In Australian Competition and Consumer Commission v AGL Sales Pty Ltd  FCA 1030 the Federal Court of Australia decided that a Do Not Knock Sticker (see here) conveyed a request for a door to door salesperson for AGL to leave premises for the purposes of section 75(1) of the Australian Consumer Law.
Section 75 of the Australian Consumer Law requires that a dealer who calls on a person at any premises for the purposing of negotiating an unsolicited consumer agreement must leave the premises immediately on the request of:
(a) the occupier of the premises, or any person acting with the actual or apparent authority of the occupier; or
(b) the person (the prospective consumer) with whom the negotiations are being conducted.
Failure to comply with requirements can lead to maximum penalties of $50,000 for a body corporate and $10,000 for an individual.
The question was whether the sticker was a “request”.
Even though the ‘Do Not Knock Sign’ did not contain an express request to leave the premises Justice Middleton decided that “it was an on-going or continuing request directed to all salespersons who came to the door…. the words “DO NOT KNOCK” were clearly visible on (the) door. A pictorial depiction of a fist knocking with a line through it was also clearly visible. There is no ambiguity to the message conveyed to a salesperson (to whom they were directed) by these words and images – the message was an unambiguous request to leave the premises, without knocking on (the) door”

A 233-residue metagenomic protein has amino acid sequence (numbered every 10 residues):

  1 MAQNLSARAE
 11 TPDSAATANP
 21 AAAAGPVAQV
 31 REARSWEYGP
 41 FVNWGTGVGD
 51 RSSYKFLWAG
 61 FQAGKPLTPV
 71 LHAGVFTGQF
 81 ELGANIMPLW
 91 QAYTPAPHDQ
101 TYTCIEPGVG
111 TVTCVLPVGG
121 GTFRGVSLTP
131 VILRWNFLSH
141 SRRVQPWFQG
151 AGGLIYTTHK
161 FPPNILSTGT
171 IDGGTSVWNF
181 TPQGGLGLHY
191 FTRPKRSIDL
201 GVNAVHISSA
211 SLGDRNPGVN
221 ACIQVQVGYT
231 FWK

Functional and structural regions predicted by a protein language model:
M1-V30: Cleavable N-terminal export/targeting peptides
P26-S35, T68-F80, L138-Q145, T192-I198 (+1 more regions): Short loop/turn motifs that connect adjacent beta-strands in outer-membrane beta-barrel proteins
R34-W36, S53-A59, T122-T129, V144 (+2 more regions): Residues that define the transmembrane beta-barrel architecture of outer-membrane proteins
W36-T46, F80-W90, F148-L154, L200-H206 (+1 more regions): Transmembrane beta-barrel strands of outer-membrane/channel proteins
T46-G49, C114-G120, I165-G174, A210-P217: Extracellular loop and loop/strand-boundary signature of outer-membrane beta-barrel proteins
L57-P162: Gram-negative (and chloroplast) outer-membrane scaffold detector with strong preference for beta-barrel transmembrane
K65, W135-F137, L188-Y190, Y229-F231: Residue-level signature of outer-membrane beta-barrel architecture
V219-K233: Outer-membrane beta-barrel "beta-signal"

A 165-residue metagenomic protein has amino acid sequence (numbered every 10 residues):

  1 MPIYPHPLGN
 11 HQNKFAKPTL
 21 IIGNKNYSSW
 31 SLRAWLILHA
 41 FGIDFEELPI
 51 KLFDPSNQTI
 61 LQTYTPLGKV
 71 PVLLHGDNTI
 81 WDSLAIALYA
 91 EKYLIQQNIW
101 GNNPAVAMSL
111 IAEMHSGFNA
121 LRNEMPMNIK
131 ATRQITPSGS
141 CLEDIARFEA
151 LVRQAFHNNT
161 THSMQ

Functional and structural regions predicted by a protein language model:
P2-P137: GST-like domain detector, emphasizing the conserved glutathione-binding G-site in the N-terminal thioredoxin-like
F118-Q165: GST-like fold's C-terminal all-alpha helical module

Justice Middleton concluded that:
” By directing the salesperson not to knock and stating that the salesperson was not welcome on the premises, it conveyed a clear direction that the salesperson was not authorised to carry out the purpose for which he had entered the premises and therefore that he should immediately leave the premises. If the occupier of the premises had made similar oral statements to the salesperson, it would have constituted a “request” for the salesperson to leave. No different result should follow by reason of the fact that the statements were contained in a sign displayed on the front door of the premises. ”
The case has been adjourned for further hearing in relation to penalty.